Thursday, June 01, 2023
Pakistani neuroscientist Dr Aafia Siddiqui — who has been jailed in the United States for over a decade — looked "miserable and terrified" of the torture she has been suffering in imprisonment, said Jamaat-e-Islami (JI) Senator Mushtaq Ahmed.
Senator Ahmed met Dr Aafia a day after she met her younger sister Dr Fauzia Siddiqui after 20 years, at the Federal Medical Center, Carswell in Texas on Wednesday.
In Thursday's meeting, the senator was accompanied by Clive Stafford-Smith — a prominent human rights activist who also helped liberate Abdul Rabbani and Ahmed Rabbani from the notorious Guantanamo Bay prison.
Sharing brief details of the meeting, Senator Ahmed described the miserable condition of the incarcerated doctor which he observed in the three-hour-long telephonic conversation from behind a glass shield.
"Dressed in off-white scarf, khaki dress, white joggers, Dr Aafia [held] a three-hour long telephonic meeting/conversation — which was being continuously recorded — in a small room partitioned with a glass shield," he wrote on Twitter.
He said that Dr Aafia, who was in poor health and her eyes watering again and again, reflected the abuse and pain inflicted upon her during all these years in imprisonment.
"[Her] front four teeth were broken and is having difficulty in hearing due to a head injury. She was continuously saying 'take me out of this hell'," he wrote.
At the end of the meeting, Dr Aafia was taken in chains.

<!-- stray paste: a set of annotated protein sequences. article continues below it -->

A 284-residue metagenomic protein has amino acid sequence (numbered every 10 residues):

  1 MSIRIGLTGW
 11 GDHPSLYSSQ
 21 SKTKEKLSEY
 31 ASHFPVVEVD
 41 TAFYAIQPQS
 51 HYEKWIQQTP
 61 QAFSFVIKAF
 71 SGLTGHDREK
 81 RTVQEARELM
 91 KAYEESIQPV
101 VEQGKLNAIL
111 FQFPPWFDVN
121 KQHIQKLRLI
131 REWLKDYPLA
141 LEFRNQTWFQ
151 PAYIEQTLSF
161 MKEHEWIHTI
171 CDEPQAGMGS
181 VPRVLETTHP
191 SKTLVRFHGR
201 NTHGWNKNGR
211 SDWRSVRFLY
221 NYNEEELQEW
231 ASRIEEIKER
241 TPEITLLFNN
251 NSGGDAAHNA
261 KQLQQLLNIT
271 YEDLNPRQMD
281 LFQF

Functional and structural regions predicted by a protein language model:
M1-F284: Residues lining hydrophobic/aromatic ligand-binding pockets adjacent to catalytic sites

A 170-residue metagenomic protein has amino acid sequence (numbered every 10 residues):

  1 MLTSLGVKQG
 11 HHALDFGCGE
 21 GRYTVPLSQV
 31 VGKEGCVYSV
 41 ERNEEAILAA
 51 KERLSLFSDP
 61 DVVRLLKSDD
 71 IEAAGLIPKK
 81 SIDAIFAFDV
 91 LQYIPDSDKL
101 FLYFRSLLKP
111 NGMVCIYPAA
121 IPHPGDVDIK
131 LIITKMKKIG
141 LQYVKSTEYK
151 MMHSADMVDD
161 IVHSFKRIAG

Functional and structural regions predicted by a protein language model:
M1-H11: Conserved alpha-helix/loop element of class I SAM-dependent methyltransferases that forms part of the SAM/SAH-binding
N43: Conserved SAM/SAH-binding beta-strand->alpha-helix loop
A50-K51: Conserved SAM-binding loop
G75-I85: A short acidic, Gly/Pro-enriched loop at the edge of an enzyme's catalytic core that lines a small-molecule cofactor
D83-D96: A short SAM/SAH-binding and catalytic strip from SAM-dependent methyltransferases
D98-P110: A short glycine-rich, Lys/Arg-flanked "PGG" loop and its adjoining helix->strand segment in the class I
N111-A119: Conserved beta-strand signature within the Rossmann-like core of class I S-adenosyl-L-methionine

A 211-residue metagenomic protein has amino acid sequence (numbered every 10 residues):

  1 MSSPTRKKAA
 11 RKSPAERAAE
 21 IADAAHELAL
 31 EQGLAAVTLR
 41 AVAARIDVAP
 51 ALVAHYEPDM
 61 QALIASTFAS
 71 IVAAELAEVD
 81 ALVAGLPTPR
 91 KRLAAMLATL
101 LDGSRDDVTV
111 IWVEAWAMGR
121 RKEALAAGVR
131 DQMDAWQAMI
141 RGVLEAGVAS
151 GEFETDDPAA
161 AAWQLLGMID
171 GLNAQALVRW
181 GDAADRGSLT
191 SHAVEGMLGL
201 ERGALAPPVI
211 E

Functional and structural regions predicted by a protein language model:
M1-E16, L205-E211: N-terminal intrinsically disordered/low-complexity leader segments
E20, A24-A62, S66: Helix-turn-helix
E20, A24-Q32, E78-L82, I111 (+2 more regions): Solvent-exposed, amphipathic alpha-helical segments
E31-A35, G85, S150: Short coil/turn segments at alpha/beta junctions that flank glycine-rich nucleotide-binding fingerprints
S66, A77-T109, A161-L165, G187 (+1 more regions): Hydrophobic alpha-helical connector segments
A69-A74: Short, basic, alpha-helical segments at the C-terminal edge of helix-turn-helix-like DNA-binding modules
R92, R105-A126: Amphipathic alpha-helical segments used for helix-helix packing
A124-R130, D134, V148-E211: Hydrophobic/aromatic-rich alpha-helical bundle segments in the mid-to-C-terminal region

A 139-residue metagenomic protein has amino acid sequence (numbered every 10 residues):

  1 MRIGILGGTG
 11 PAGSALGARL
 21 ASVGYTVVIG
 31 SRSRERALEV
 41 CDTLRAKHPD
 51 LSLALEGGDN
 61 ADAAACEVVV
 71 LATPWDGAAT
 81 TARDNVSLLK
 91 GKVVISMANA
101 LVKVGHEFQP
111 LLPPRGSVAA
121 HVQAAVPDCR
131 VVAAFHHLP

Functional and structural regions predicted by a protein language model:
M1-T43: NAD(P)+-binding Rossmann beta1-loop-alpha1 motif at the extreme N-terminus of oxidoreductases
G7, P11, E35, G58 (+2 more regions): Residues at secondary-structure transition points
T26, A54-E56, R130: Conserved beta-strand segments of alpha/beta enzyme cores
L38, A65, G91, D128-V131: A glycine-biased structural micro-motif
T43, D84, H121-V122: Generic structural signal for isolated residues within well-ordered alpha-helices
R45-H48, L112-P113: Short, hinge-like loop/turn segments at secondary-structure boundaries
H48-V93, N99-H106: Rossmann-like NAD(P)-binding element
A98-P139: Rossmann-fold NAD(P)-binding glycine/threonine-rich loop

The senator said they tried to keep Dr Aafia's mind diverted by discussing books, literature, poetry and other topics.
"She showed extraordinary verbal skills in conversation about Ghalib, Iqbal and Hafeez Jalandhri and philosophical, scientific discourses when talked on the topics of books, literature, poetry, but suddenly she would remember her children, mother, and the pain [suffured] in imprisonment and the terrible future of the prison, and say, 'take me out of this hell' with sadness."
Senator Ahmed then called on the politicians to get Dr Aafia released, saying that "the key to Dr Aafia's release is present in Islamabad, not in Washington."
A US-educated Pakistani scientist, Dr Aafia Siddiqui was convicted in 2010 for 86 years by a New York federal district court on charges of attempted murder and assault, stemming from an incident during an interview with the US authorities in Ghazni, Afghanistan — charges that she denied.
She was the first woman to be suspected of Al-Qaeda links by the US, but never convicted of it.
At 18 years old, Siddiqui travelled to the US, where her brother lived, to study at Boston's prestigious MIT, later earning a PhD in neuroscience at Brandeis University.
But after the 9/11 terror attacks of 2001, she came up on the FBI's radar for donations to Islamic organisations and was linked to the purchase of $10,000 worth of night-vision goggles and books on warfare.
The US suspected she joined Al-Qaeda from America, returning to Pakistan where she married into the family of Khalid Sheikh Mohammed — an architect of the 9/11 attacks.
She disappeared in around 2003, along with her three children, in Karachi.
Five years later she turned up in Pakistan's war-torn neighbour Afghanistan, where she was arrested by local forces in the restive southeastern province of Ghazni.